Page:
This week, our Free Culture Book Club starts reading Life Blood, a novel by Thomas Hoover.

The book's cover, featuring an abstract woman's face pointing up

To give this series some sense of organization, check out some basic facts without much in the way of context.

  • Full Title: Life Blood
  • Location: https://www.gutenberg.org/ebooks/34318
  • Released: 2000
  • License: CC BY
  • Creator: Thomas Hoover
  • Medium: Novel
  • Length: Approximately 106,000 words
  • Content Advisories: Fertility concerns, joking references to Nazis, joking about mental illness, some casual racism and sexism

This should go without saying—even though I plan to repeat it with every Book Club installment—but Content Advisories do not suggest any sort of judgment on my part, only topics that come up in the work that I noticed and might benefit from a particular mood or head space for certain audiences. I provide it to help you make a decision, rather than a decision in and of itself.

Life Blood

The “back cover” teases the adventure as follows.

It lies hidden deep in the mist-shrouded rain forest of Central America.

A place where a brilliant doctor fulfills dreams for some — and creates chilling nightmares for others.

Now, filmmaker Morgan James is about to journey straight into the heart of a dark conspiracy.

Where a bizarre human experiment comes at a terrible price, and where she may be the next to pay with her…Life Blood.

Checking out Hoover’s website, he originally published these books through traditional channels over decades. More recently, he reclaimed his publishing rights to the majority of his work, and has released it under Creative Commons licenses. As such, it represents another compromise on the parameters of this book club…but I don’t have many works left, so I have more willingness to compromise. More on that at the end of the post.

What Works Well?

Despite my reluctance to take on a book this long, and despite the problems that I’ll talk about, I find the writing extremely engaging. Even the lengthy, self-conscious blocks of exposition have a life to them that I don’t ordinarily see in fiction, Free Culture or not.

We also get two—I assume connected, given the premise of the book—fairly serious mysteries to sink our teeth into. Three, if you count the weirdness around the Applecore offices, but I don’t expect that to figure into anything else, at this point.

What Works…Less Well?

While the book summary suggests that it’ll become relevant, I have to say that starting the book with a woman, written by a man, having a lengthy internal narration about (in effect) her biological clock and worrying about sounding “un-PC” does not inspire confidence. I don’t know if we should find the casual sexism funny, frustrating, or just an unremarkable part of the world. Similarly with the obsession with “American babies,” who all—coincidentally?—have blue eyes and blonde hair, where I don’t know if we should laugh at Morgan’s racism or genuinely presume that Americans have some unifying look to us.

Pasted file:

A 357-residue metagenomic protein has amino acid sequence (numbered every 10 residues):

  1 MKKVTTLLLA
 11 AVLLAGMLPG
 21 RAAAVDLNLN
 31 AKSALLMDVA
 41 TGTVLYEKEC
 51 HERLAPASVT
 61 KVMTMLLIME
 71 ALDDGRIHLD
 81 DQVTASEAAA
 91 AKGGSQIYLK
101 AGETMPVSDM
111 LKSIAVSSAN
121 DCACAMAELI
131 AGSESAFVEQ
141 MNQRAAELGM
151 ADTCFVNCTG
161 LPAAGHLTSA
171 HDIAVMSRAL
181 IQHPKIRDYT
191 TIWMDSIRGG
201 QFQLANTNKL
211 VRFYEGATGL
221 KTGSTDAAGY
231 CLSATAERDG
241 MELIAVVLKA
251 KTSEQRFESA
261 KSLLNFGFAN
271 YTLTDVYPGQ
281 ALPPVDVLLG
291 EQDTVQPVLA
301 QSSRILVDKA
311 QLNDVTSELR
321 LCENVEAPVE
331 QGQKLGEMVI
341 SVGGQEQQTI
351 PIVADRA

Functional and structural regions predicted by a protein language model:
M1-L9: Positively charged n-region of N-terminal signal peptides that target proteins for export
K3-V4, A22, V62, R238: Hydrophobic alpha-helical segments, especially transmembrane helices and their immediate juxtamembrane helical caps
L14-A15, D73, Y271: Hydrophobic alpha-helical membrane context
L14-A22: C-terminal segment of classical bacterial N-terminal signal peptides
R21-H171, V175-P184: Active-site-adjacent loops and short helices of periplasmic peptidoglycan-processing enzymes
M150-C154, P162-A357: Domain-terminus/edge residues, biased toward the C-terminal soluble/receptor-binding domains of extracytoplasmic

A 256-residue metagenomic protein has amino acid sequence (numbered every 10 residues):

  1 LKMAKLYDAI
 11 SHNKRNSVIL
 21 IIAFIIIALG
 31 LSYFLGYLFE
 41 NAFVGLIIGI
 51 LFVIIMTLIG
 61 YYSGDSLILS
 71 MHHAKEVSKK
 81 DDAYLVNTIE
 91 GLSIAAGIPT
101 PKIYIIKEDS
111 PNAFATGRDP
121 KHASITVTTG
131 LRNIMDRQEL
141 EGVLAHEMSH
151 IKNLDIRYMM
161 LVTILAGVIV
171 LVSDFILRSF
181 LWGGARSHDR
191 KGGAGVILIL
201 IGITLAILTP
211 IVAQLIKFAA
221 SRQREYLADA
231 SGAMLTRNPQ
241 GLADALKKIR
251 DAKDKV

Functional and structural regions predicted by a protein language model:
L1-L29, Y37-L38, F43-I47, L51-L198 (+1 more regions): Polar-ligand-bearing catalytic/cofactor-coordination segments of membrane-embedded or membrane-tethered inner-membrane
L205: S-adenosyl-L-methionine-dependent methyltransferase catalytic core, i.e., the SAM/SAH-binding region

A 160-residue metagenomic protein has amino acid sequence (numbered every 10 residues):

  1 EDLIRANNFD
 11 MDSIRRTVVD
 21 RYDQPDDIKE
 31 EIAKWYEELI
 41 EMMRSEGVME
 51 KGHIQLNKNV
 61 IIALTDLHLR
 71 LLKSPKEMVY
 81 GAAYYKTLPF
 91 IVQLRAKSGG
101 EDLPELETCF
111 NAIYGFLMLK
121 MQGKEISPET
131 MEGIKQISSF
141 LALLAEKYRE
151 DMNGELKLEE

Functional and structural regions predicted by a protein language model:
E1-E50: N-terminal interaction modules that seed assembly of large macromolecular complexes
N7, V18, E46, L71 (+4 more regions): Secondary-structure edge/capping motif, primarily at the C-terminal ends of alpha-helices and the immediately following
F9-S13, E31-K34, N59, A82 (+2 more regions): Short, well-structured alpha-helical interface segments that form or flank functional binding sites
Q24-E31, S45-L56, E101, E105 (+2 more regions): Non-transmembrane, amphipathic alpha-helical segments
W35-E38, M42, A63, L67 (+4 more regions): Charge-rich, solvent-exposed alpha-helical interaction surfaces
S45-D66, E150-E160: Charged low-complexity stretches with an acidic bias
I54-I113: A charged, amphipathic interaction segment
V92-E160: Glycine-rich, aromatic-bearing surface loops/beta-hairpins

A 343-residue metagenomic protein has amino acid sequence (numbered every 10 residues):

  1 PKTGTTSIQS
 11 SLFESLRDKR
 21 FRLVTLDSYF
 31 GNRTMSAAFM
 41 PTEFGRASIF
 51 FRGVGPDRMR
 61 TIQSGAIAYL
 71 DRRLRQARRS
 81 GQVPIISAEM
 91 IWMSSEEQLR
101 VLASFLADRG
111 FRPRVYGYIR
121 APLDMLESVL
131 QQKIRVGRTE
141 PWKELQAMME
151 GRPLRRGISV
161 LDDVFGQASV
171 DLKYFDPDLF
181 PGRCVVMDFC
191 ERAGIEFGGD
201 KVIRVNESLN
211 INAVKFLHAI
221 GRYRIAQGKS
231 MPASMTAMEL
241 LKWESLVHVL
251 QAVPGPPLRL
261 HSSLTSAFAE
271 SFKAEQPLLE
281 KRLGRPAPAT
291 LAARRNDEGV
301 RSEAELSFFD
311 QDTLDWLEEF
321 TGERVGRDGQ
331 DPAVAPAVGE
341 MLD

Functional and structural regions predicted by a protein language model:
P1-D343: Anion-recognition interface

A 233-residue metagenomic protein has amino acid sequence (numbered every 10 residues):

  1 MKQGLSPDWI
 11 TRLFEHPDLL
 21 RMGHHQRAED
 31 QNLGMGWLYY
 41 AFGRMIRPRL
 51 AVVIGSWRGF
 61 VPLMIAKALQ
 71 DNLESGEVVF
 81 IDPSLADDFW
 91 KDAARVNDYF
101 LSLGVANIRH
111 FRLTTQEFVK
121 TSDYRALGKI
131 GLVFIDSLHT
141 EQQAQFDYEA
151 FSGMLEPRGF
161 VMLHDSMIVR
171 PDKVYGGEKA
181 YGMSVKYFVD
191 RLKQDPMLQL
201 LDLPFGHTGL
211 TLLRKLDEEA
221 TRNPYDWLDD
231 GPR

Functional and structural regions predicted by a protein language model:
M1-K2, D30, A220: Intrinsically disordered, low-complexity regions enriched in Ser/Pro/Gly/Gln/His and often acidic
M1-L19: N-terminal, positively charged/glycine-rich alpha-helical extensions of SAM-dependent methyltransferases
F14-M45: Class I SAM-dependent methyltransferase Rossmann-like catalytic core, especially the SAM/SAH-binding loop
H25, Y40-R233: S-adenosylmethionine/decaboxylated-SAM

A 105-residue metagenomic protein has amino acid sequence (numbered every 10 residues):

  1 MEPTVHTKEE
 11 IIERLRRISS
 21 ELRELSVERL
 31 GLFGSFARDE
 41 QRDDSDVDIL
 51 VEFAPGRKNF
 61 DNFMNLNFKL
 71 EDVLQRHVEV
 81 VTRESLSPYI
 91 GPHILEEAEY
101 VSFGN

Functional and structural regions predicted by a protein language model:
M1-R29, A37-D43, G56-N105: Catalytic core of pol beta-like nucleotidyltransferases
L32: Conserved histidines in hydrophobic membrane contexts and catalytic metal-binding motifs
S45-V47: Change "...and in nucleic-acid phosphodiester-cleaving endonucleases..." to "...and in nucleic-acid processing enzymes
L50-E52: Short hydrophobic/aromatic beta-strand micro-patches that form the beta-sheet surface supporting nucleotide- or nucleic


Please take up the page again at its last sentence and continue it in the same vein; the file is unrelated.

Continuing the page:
Oddly for a book that had a fairly wide commercial release at a time when publishers still had fairly good reputations, it feels like this could have used an editor. In the first chapter, our protagonist makes a big deal about finishing her first film. In the second, we find out that she produced and directed a series of high-profile documentaries for various outlets. It seems like clarifying this wouldn’t take more than changing “first” to an adjective, and everything would read better.

Opportunities

I don’t see anything. Hoover has made his books available free on most major platforms, and doesn’t seem interested in forming a community around them.

What’s Adaptable?

We start out with Morgan Smyth James and her (I guess) mockumentary Baby Love, Applecore Productions, the Children of Light, Roma Exotics.

We also have a wide variety of non-protagonist characters with different degrees of background and importance. Although, if you want to maintain a continuous narrative, keep the era in mind; by now, surely most of the characters would have retired.

Next

In a week, we’ll continue reading Life Blood, chapters 4 and 5.

As mentioned above, by the way, the list of potential works to discuss after this book has run low, so I need to ask for help, again. If you know of any works—or want to create them—that fit these posts (fictional, narrative, Free Culture, available to the public, and not by creators who we’ve already discussed), please tell me about them. Every person who points me to at least one appropriate work with an explanation will receive a free membership on my ☕ Buy Me a Coffee page.

Anyway, while we wait for that, what did everybody else think about the book so far?


Credits: The header image is the book’s cover, made available under the same terms as the book itself.